Right To Organize:

NWI Statement on Right to Work


Right To Organize

The National Workrights Institute opposes right to work laws. Despite their misleading title, right to work laws do not create a right to work, nor do they protect workers from being fired for unjust reasons.

What right to work laws actually do is allow workers in union shops to accept the benefits of unionizing without paying their share of the costs. The National Labor Relations Act requires unions to represent all employees in the bargaining unit. All workers in the unit receive the increased wages and benefits negotiated by the union. All workers receive protection from unjust discharge under the collective bargaining agreement and representation in arbitrations challenging unjust terminations at no charge. It is only fair that all workers who receive these benefits share the costs. This is what the NLRA provides.

State right to work laws, which are permitted by the NLRA, change this arrangement. Under such laws, workers are permitted to receive the benefits of the collective bargaining agreement without paying their share of the costs. This forces fellow employees to pay more than their share to make up the loss. Such free riding (it ought to be called freeloading) should not be encouraged by state legislatures.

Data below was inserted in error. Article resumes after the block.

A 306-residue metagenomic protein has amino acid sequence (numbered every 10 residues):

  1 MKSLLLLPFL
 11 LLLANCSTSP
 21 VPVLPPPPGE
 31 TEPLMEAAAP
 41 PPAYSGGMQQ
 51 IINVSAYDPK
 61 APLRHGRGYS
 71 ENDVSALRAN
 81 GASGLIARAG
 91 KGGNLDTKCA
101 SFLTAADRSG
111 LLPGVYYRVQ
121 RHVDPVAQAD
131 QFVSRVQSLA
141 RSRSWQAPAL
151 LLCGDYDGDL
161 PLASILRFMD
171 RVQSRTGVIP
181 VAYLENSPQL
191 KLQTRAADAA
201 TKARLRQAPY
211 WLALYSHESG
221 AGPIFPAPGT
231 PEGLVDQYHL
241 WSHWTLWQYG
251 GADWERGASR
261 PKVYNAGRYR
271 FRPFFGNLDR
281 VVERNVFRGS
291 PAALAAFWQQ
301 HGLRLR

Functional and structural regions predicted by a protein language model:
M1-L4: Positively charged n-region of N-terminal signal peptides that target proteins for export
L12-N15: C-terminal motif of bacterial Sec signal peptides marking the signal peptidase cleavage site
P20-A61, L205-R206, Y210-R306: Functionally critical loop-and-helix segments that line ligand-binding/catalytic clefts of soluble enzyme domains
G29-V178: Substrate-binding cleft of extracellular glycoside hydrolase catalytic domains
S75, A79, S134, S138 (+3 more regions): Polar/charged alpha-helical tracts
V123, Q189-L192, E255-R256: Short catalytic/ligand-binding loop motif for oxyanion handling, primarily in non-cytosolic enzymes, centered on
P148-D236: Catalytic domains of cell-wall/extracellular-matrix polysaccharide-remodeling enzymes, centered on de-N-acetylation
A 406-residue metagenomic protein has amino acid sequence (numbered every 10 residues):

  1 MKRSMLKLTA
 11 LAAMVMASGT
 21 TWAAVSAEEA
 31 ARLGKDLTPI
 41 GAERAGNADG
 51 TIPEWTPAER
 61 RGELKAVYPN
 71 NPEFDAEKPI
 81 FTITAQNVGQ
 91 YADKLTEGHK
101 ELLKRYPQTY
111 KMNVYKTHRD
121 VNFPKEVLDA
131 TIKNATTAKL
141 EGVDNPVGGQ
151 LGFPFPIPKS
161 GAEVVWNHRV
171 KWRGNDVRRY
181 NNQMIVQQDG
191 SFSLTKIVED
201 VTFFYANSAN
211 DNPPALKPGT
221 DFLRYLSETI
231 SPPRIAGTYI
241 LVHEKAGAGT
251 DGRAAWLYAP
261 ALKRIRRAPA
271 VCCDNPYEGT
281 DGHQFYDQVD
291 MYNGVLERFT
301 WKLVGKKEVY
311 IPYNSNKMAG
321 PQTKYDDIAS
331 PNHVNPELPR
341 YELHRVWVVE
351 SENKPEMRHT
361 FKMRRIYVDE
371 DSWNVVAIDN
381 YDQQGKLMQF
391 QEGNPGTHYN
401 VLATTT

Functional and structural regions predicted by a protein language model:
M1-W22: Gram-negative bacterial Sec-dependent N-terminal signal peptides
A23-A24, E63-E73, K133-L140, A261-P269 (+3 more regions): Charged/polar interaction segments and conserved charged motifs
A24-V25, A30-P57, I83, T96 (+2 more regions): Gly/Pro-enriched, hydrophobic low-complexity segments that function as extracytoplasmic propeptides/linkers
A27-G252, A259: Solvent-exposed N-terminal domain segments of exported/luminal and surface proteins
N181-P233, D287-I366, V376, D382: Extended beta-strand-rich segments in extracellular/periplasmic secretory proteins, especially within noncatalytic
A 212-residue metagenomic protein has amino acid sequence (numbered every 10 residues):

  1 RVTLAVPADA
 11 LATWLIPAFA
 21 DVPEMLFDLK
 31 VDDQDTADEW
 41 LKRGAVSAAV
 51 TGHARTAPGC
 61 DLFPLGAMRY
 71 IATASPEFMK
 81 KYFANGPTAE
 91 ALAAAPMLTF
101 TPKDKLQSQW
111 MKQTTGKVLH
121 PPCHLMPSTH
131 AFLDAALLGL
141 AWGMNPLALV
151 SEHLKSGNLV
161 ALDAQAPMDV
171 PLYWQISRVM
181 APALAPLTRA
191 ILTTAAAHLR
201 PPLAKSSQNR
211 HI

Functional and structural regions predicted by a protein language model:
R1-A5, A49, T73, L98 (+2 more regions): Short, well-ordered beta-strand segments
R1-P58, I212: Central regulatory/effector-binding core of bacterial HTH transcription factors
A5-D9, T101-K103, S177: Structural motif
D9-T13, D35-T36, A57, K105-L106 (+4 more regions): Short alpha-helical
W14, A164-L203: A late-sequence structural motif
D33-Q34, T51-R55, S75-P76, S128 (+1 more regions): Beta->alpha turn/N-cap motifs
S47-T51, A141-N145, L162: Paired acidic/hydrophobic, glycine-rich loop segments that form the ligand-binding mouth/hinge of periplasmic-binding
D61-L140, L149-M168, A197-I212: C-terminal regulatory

Right to work laws also weaken unions by forcing them to provide services to workers without being reimbursed for their costs.

This is exactly what proponents of right to work laws want. The champions of right to work laws are not supporters of workers’ rights. The National Right to Work Committee was founded in 1954 by a group of ultra-conservative businessmen, including Whitford Blakeney, one of the best known anti-labor lawyers of his time, whose career included representing J.P. Stevens textile company, whose campaign against unionization was found by the National Labor Relations Board to include “excessive and egregious unfair labor practices”. To this day, the NRTWC functions as an arm of organized business. It did not support civil rights laws protecting workers from racial and gender discrimination. It does not support increasing protection against retaliation for workers who try to organize. It does not support protecting workers’ lives by improving enforcement of occupational safety and health laws. In fact, the Committee’s leadership works closely with those who oppose improving the rights of workers.

Advocates of right to work laws claim that such laws protect workers’ right to freedom of association by preventing them from being forced to join unions against their will. This is not true. Workers already have this right under the National Labor Relations Act. Section 7 of the Act prohibits discrimination against any employee because they have chosen to join or not join a union. No new state law is needed to protect workers in this area. Right to work laws allow workers to accept the benefits of union membership without sharing the cost. This is a right no one should have, the right to get something for nothing and make others pay the bill.